Epidemiological Profile and Clinical Characteristics of the Childhood Asthma Among School Students in Dubai, UAE
Al Behandy N. S.1, Hussein H.1, *, Al Faisal W.1, El Sawaf E.2, Wasfy A.3, Alshareef N.1, Altheeb A. A. S.1
1School and Educational Institutions Health Unit, Health Affars Department, Primary Health Care Services Sector, Dubai Health Authority, Dubai, UAE
2Staff Development, Health Centers Department, Primary Health Care Services Sector, Dubai Health Authority, Dubai, UAE
3Statistics and Research Department, Ministry of Health, Dubai, UAE
Background: Epidemiologic data estimate that nearly 300 million people worldwide suffer from asthma with expectation that this number will grow by more than 100 million by 2025. Annually 250,000 deaths are attributed to this disease. with approximately 500,000 hospitalizations per year and 13 million missed school days. Asthma is the third-ranking cause of hospitalization among children under 15 In the UAE. Objectives: To study the clinical and epidemiological profile, and socio-demographic risk factors of the childhood asthma in Dubai. Methodology: A cross-sectional study was conducted among students in preparatory and secondary schools "Governmental and Private" in Dubai, U.A.E. A sample of 1639 students was selected randomly by multistage stratified random sampling technique. Results: 16.7% have had an asthma attack at some point of time. About 38.5% had asthma at age of less than 3 years. most of the studied students had no wheezing or whistling in the chest at any time in the past (83.5 while 72.9% had wheezes within the last 12 months. As regards the frequency of asthma symptoms per week it can be noted that 8.5% had the symptoms over the day. Regarding sleeping, it was disturbed less than once weekly in 35.2%. Speech limitation due to wheezing was reported by 42.2%, and 66.8% experienced wheezes during and after exercise. As regards using inhalers, the frequency of use ranged from less than or twice weekly in 57.8%. Conclusion: Early onset of asthmatic attacks was clearly eminent among the study sample. Although Boys had higher statistically significant propensity to acquire bronchial asthma, gender revealed no difference concerning severity. Emirian students and those in governmental schools were more affected with bronchial asthma. Although apparently higher among low educated mothers, illiterate fathers had statistically significant higher percentage of asthmatic children. Recommendations: A national asthma surveillance system should be developed in order to early detect and manage bronchial asthma among school children.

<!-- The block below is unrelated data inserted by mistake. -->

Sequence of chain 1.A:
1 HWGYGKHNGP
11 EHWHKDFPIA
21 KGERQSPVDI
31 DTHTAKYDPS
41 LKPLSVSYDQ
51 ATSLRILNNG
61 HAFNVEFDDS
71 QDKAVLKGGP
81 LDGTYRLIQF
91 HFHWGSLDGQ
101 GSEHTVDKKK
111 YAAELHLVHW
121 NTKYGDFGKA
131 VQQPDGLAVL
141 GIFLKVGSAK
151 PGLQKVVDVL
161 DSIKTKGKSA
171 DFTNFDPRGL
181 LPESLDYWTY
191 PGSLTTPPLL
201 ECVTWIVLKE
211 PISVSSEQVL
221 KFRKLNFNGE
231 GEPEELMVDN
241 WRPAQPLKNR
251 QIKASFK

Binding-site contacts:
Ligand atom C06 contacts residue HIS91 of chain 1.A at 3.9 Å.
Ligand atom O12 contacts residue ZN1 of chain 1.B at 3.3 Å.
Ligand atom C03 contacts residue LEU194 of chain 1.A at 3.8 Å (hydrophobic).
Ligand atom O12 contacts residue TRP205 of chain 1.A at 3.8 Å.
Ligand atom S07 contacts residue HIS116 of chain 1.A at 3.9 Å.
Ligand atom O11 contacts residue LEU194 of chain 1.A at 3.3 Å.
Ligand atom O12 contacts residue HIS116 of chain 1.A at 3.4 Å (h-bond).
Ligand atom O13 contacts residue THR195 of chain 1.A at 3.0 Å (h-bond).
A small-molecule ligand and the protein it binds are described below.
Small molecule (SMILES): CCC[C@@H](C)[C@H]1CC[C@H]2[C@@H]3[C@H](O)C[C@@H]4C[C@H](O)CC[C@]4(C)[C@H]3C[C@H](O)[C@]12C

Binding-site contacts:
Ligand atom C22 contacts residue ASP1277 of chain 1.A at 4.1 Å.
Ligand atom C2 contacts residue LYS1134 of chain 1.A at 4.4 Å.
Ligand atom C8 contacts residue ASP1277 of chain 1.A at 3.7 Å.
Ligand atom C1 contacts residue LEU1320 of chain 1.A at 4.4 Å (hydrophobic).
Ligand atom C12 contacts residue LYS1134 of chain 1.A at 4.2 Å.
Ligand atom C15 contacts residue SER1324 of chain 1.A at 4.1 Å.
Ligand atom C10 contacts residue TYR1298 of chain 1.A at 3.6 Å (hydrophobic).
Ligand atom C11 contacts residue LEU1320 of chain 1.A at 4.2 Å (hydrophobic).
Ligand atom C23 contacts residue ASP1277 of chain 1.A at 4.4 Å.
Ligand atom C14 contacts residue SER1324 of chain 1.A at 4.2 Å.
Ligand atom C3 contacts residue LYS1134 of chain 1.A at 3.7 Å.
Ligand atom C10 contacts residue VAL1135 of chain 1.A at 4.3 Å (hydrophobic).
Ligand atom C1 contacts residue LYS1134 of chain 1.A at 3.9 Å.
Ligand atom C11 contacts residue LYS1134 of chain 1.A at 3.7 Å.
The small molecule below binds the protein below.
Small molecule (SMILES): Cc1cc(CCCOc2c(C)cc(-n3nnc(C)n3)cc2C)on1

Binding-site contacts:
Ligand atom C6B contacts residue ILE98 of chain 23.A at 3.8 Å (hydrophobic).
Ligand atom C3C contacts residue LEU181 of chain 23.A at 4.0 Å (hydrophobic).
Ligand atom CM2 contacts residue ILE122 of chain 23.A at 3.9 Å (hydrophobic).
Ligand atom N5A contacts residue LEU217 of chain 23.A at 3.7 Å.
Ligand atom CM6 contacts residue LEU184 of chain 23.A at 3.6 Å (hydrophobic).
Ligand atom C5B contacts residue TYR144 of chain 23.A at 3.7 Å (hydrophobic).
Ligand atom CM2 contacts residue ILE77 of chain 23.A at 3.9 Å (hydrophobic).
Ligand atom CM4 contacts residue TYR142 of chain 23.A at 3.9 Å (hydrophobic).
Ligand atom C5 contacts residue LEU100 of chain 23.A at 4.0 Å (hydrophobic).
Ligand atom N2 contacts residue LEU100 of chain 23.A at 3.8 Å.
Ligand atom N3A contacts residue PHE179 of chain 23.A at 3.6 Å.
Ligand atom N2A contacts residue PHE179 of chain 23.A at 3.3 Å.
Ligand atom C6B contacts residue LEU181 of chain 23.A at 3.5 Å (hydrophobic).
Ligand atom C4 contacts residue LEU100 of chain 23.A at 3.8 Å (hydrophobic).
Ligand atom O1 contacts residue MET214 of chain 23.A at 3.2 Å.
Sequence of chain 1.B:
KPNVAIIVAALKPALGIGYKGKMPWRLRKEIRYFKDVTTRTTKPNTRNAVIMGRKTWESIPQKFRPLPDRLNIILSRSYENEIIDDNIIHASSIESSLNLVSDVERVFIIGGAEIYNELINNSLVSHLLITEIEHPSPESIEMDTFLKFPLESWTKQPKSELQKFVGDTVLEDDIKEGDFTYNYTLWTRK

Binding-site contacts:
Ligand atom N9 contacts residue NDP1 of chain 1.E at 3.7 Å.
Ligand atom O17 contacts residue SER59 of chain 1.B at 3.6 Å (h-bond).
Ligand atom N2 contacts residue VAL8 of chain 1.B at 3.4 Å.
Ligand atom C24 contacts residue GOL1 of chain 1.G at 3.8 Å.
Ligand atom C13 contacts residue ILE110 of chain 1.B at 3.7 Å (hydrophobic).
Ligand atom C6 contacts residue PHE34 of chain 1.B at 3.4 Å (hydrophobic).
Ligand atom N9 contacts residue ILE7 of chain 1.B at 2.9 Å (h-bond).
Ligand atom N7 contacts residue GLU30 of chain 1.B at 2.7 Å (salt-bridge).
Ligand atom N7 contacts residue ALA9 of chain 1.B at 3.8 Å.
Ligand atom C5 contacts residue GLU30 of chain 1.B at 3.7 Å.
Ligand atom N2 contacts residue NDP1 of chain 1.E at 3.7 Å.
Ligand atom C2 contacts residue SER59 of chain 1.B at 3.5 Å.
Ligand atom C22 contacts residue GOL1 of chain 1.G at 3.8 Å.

Childhood Asthma, Profile, Dubai
Received:May 7, 2015
Accepted: May 25, 2015
Published online: June 28, 2015
@ 2015 The Authors. Published by American Institute of Science. This Open Access article is under the CC BY-NC license. http://creativecommons.org/licenses/by-nc/4.0/
Bronchial asthma is defined as a chronic, inflammatory lung disease which characteristically presents by cough, dyspnea, wheezing and chest tightness which occurs in paroxysms and is usually related to specific triggering events involving partial or complete reversible airway narrowing plus increased airways responsiveness to a variety of stimuli.(1)Asthma and obesity are recently evolved into two major public health concerns in developed countries.(2)Asthma prevalence exists globally in wide variations.(3)It is the most common chronic disease facing the childhood in first world countries. Recurrent asthma-like symptoms were reported in approximately 32 percent of preschool children in the United States and Europe.(4)Globally, epidemiologic data estimate that nearly 300 million people worldwide suffer from asthma with expectation that this number will grow by more than 100 million by 2025. Annually 250,000 deaths are attributed to this disease.(5)with approximately 500,000 hospitalizations per year and 13 million missed school days.(6)Asthma is the third-ranking cause of hospitalization among children under 15.(7)
In the UAE, in Alain area a study held between 2007- 2010 showed that the prevalence of asthma in the study group aged 13-19 years was 16%, while that in the adult group 19 years and above was 12%.(8)